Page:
It can be hard for new college students, or those returning after summer break, to be away from home.
Homesickness is a normal reaction. About 30% of all students and 70% of first-year students experience it. Though it can happen at any time, it’s most common in the first few months away.
Stephanie Marcello, chief psychologist at Rutgers University Behavioral Health Care in New Brunswick, N.J., offers some suggestions for making it a little easier.
“Homesickness tends to decrease after the first semester, but how fast a person overcomes it varies,” Marcello said in a Rutgers news release.
Physical signs can include disrupted sleep, lack of appetite, headaches, dizziness and increased risk of infection, especially gastrointestinal.
A student might be consumed with thoughts of home or returning home, feel pessimistic about their new environment or have difficulty concentrating.
Other signs are feelings of depression, anxiety, irritability, sadness or feeling isolated or alone.
Some people may be more prone to these feelings, including those with other stressors or a lack of social support.
Risk factors for feeling homesickness include the ability to warm up to new people and situations; whether a person wanted to move out from home; how friends and family back home are experiencing their move; and their overall attitude toward the experience. Expecting to feel homesick can bring on those feelings.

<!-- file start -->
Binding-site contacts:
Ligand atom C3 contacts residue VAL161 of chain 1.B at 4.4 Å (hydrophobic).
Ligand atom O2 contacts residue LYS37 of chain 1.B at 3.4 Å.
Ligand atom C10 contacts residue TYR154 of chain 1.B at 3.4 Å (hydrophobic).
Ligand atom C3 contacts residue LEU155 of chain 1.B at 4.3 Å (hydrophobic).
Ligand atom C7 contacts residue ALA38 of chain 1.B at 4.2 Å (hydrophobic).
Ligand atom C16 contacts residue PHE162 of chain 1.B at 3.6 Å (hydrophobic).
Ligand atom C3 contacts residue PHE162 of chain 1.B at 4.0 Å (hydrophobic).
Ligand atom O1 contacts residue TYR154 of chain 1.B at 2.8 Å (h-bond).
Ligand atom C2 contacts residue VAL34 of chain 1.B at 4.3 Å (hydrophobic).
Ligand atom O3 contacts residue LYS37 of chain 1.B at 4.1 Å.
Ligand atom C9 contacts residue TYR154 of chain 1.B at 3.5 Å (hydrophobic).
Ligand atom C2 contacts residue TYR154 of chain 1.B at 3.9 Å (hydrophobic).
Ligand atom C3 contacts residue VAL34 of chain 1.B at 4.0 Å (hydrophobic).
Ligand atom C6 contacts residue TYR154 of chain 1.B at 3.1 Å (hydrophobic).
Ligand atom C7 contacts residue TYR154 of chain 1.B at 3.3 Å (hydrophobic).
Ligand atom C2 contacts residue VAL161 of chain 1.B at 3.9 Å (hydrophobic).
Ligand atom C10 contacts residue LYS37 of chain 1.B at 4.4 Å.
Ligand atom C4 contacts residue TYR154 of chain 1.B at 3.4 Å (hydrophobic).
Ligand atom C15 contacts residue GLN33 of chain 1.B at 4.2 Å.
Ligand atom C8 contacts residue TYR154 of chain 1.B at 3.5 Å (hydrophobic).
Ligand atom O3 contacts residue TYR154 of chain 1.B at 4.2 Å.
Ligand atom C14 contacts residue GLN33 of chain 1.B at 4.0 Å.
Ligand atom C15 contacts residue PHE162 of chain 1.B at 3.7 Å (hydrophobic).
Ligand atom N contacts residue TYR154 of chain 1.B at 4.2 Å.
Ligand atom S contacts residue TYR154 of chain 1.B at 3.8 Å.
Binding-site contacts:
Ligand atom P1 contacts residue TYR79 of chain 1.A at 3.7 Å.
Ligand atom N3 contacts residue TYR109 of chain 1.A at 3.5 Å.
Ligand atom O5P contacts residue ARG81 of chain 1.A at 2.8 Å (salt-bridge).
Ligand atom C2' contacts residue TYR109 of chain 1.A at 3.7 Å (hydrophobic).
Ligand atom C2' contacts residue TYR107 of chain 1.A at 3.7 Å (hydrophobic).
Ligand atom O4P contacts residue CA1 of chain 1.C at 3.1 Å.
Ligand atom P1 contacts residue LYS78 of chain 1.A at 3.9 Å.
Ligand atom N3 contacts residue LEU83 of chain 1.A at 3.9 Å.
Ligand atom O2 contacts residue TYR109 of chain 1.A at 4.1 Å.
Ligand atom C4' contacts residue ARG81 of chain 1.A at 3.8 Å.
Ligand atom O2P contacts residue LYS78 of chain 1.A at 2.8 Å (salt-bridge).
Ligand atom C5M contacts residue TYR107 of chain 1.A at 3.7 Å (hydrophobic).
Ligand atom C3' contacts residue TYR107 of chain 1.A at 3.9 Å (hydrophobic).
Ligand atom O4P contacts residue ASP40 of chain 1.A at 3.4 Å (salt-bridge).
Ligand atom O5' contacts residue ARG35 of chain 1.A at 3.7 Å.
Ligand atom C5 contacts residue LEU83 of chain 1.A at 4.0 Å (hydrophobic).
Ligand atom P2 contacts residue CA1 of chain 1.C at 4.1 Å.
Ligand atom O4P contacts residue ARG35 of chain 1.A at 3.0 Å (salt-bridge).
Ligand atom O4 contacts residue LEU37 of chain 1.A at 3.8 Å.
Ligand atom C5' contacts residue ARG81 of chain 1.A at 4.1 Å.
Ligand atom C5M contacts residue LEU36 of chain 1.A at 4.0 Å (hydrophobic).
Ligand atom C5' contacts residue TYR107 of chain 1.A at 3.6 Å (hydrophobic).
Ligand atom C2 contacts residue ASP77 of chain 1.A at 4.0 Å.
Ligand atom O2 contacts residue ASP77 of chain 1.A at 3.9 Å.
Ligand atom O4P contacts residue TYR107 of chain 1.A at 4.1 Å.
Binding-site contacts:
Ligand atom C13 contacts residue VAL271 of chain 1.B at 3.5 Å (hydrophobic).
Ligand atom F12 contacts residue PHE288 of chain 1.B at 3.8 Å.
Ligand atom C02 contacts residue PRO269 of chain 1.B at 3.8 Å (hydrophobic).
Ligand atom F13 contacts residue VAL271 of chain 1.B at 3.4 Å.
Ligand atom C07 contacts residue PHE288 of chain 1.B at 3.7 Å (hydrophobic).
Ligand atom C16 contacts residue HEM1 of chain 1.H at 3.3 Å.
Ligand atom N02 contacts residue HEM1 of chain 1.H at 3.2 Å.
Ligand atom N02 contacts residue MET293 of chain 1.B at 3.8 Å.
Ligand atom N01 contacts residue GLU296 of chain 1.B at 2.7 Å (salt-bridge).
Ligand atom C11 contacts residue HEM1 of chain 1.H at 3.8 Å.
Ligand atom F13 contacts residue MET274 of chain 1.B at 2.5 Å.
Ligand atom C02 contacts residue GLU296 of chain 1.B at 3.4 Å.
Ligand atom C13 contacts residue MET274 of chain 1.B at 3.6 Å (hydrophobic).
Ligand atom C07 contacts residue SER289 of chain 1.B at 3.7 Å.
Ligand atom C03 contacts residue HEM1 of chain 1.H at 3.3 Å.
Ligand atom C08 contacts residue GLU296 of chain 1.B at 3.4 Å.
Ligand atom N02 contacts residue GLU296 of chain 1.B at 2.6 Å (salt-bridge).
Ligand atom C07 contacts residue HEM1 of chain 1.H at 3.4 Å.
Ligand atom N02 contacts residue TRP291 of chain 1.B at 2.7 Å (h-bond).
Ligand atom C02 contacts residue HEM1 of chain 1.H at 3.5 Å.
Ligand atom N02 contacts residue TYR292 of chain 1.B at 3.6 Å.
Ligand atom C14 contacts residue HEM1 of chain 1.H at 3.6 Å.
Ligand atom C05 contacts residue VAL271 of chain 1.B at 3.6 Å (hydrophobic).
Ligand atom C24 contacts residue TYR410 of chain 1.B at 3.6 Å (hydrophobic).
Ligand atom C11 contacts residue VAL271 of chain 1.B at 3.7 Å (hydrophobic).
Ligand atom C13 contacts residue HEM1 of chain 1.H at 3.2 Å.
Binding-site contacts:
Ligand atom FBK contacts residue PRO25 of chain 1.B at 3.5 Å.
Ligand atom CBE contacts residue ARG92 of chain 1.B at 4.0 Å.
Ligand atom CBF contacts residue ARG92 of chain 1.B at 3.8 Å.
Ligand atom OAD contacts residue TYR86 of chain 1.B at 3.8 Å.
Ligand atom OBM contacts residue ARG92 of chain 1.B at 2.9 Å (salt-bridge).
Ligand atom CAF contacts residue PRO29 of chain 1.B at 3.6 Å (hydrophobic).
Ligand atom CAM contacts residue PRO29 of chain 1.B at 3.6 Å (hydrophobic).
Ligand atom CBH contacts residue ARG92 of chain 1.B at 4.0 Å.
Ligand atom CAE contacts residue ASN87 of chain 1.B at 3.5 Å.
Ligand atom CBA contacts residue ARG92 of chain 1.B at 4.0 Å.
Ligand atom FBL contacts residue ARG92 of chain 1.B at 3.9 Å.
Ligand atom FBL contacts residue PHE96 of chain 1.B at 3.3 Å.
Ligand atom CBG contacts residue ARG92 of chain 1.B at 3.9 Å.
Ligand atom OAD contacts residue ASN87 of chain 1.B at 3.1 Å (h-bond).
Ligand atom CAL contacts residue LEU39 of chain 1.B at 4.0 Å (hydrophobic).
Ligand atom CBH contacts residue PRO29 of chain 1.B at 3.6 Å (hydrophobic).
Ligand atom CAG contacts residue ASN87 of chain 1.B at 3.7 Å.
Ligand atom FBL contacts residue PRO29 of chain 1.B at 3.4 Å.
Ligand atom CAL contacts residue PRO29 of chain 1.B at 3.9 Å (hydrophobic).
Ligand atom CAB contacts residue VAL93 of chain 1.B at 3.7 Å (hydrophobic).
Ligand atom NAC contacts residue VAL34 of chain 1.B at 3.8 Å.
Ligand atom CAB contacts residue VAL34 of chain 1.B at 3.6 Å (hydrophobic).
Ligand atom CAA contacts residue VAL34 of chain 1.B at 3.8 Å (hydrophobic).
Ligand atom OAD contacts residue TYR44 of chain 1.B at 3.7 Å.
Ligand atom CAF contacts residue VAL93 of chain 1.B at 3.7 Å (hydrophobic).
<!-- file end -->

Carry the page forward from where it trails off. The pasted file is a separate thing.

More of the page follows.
Marcello suggests that homesick students acknowledge their feelings and don’t stress out about controlling them.
“Remind yourself this is a common, normal experience for students leaving home for the first time,” she said.
Talk to friends and family back home. But also focus on building new connections and social relationships.
Figure out how to re-create what you miss at home, such as playing a sport that you’ve always loved.
Maintain an active, healthy lifestyle with new routines to get out of the dorm, eat healthily and exercise.
Talk to someone about your feelings.
Don’t miss class, stay in your room or skip campus events. Do get involved.
Parents and roommates can help by urging students they suspect are homesick to get involved. Remind them about what they enjoy at home. Offer suggestions for how they might create some of these activities on campus.
Support them, but don’t encourage them to go home too often, Marcello said.
“Homesickness can lead to depression. Pay attention if you notice the homesickness is affecting their daily life. If a student remains disconnected, rejects opportunities to meet people and if the above-mentioned symptoms persist, reach out to a professional for help,” Marcello said.
The American Psychological Association has more on college mental health.
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Homesickness is common for college freshmen: A psychologist offers tips to cope (2023, September 4)
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